Dr. Krejci and Jason Grimm held conference calls and exchanged emails with two groups of food hubs in the fall of 2016. In October, a conference call was held with Appalachian Sustainable Development. Their food hub was interested in this project as they are putting necessary procedures in place to track deliveries and pickups of produce from farmers along multiple routes on the east coast. They are interested in seeing the app developed from this project and if they could use it in their business.
In December Dr. Krejci and Jason Grimm held a conference call with the Center for Regional Food Systems at Michigan State. Rick Pirog and Noel Bielaczyc told us about the Michigan food hub network that they assist in coordinating. They reached out to their network and Cherry Capital Foods and Eastern Market in Michigan expressed interest in traveling to Iowa to consult with our foods and network and learn about our food hub network in Iowa. Jason Grimm and Kayla Koether who coordinate the Iowa Food Hub Managers Working Group are currently organizing plans for April to bring Cherry Captial Foods, Eastern Market and some staff from Michigan State to Iowa for two days.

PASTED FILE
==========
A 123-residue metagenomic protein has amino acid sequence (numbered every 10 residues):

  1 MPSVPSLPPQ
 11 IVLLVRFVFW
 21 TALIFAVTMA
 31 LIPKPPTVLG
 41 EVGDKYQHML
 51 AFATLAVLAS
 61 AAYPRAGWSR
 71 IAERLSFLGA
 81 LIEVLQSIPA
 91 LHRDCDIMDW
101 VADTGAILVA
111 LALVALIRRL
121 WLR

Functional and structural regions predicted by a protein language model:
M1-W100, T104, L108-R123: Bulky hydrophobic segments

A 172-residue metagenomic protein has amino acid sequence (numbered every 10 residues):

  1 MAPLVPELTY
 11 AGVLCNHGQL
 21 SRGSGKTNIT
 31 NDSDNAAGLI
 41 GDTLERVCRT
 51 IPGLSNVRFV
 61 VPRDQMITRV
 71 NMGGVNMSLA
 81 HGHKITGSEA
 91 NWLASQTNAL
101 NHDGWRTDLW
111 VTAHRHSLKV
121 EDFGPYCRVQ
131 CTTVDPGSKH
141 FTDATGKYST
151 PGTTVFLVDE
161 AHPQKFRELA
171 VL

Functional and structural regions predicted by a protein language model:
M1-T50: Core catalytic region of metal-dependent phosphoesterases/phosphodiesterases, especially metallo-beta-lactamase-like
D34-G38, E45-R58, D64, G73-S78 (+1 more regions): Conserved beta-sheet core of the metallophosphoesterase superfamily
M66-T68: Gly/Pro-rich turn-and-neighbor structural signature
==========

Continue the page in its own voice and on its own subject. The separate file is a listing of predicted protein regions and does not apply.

The team will write a report to document preliminary findings, to be shared at the Iowa Food Hub Managers’ Working Group (FHMWG) quarterly meeting.
Since the beginning of the project presentations have been made at all the meetings of the Iowa Food Hub Managers Working Group in 2016. Meetings were held in Harlan, Cedar Rapids, Davenport and Mason City in 2016. Project staff presented to all the food hub managers in attendance during this meeting present updates about the project.
Jason Grimm and Dr Krejci’s team presented at the Iowa Organic Conference in November 2016 to Iowa farmers and local food advocates.
The selected consultant(s) will travel to Iowa for a two-day site visit to all participating farms and food hubs to assess the current collaborative network structure and operations, and to provide recommendations.
Jason Grimm and Kayla Koether who coordinate the Iowa Food Hub Managers Working Group are currently organizing plans for April to bring Cherry Capital Foods, Eastern Market and some staff from Michigan State to Iowa for two days. The two days will include traveling between the different food hubs who are coordinating the shared transportation systems.
Based on consultant feedback and Dr. Krejci’s research results, an inventory management system will be designed and proposed to project participants.
The beta version of the Excel-based labeling interface (Figure 1 and Figure 2 below) has been successfully piloted with one of the participating producers (Country View Dairy) in the second week of February 2017. Pilot test of the mobile app (Figure 3 and Figure 4 below) is scheduled in the third week of March 2017.